Re: Shifter front /rear brake orientation?
« Reply #56 on: May 14, 2020, 10:43:52 am »
Portugal was itself RHD (LH traffic, LHT) until 1928, along with all its colonies. Mozambique stayed LHT presumably because of the land borders with other LHT countries.

There is a good wiki page on this

https://en.wikipedia.org/wiki/Left-_and_right-hand_traffic

which suggests that LHT became institutionalised in Japan because of (British engineered) railways and then trams.

cheers

Cudzoziemiec

  • Waking up now, put the kettle on!
Re: Shifter front /rear brake orientation?
« Reply #57 on: May 14, 2020, 11:32:42 am »
Japan has been driving on the left since before significant Western contact and many centuries before cars. Indonesia drives on the left for the same reason as Suriname, Mozambique etc. Former colonies maintaining the ways abandoned by the colonisers. Come to that we could investigate the brake-hand customs of pre-WWII bikes in Central Europe.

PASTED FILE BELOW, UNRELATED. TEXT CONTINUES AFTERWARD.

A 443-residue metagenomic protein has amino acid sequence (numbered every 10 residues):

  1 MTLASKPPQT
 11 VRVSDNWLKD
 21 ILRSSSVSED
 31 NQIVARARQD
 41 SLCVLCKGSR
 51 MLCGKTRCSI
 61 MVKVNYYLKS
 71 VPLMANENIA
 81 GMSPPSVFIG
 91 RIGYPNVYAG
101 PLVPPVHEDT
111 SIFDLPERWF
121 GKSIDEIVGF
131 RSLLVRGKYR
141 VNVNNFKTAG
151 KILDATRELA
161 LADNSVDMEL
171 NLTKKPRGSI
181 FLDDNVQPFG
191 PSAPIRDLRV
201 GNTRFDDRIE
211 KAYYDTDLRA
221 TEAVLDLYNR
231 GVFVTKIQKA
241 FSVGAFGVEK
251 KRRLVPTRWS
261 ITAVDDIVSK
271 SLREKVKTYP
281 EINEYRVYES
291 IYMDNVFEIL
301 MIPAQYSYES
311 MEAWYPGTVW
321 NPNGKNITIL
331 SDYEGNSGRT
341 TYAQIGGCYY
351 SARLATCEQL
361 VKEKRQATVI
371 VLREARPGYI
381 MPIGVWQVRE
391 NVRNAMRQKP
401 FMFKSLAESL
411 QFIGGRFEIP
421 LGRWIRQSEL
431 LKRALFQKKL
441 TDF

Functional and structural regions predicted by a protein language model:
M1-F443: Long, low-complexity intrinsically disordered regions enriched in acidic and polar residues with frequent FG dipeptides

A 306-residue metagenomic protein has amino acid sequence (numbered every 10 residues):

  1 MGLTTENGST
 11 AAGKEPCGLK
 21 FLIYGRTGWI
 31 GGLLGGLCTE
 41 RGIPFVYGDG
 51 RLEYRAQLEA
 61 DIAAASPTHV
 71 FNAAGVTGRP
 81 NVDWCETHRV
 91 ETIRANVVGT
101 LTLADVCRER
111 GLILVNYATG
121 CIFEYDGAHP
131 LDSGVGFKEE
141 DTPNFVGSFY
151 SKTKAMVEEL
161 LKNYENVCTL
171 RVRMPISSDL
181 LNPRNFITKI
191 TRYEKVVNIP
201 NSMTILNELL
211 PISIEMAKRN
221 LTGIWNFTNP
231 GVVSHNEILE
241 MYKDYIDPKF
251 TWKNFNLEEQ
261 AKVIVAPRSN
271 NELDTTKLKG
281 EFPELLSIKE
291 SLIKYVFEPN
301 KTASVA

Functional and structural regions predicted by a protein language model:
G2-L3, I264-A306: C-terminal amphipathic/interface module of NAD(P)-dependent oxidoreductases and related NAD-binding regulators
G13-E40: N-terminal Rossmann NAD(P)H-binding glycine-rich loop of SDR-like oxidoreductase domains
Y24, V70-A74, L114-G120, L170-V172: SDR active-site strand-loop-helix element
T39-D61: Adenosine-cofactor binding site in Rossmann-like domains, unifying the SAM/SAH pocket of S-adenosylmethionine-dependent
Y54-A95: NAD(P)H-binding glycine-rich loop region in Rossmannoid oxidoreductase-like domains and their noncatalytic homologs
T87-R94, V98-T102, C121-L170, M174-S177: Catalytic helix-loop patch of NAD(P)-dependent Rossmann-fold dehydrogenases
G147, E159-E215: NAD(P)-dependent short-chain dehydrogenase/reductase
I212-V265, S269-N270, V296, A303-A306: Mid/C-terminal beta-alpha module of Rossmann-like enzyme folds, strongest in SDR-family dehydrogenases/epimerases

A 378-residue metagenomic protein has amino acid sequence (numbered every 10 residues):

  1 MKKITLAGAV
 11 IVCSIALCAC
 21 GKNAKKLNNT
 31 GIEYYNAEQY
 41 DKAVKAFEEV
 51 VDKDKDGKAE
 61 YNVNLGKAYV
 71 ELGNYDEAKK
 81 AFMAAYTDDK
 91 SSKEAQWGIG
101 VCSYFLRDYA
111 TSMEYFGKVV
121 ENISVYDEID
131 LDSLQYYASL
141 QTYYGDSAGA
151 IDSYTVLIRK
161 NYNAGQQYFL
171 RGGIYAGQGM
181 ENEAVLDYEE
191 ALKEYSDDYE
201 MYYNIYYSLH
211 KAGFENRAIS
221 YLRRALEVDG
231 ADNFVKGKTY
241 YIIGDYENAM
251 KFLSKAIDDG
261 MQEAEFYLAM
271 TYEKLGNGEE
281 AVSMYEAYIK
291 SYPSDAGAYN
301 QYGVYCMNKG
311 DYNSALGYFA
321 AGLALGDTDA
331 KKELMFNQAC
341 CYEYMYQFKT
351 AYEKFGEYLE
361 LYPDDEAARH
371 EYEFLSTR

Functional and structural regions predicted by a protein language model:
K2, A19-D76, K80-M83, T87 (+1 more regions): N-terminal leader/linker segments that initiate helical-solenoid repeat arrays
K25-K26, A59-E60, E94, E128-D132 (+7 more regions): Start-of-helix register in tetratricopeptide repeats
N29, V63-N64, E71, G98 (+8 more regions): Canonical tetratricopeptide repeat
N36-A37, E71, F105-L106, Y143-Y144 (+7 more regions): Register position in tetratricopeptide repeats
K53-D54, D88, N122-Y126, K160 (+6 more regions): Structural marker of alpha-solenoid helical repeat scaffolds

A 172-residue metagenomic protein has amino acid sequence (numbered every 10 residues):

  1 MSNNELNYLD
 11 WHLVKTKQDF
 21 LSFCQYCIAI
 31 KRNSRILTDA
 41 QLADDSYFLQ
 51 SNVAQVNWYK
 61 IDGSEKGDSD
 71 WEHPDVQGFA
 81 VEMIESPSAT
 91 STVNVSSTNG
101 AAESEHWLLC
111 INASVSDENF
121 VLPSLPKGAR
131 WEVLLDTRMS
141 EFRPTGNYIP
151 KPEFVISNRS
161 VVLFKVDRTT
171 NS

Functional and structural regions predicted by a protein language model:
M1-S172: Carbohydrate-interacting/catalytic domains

But Mozambique was portuguese. Which side do they drive on? Is it the same in Angola? (Or do they all really drive in the middle of the road? ??? )
Portugal drove on the left. As did Spain and Italy – but only some parts. AFAIK it was the whole of Portugal. Just as well France never had these regional variations; I'm trying to imagine what would happen to PBP riders having to remember which side of the road to ride on at 4a.m....
Days become simply the spaces between dreams, spaces between the shifting floors of time...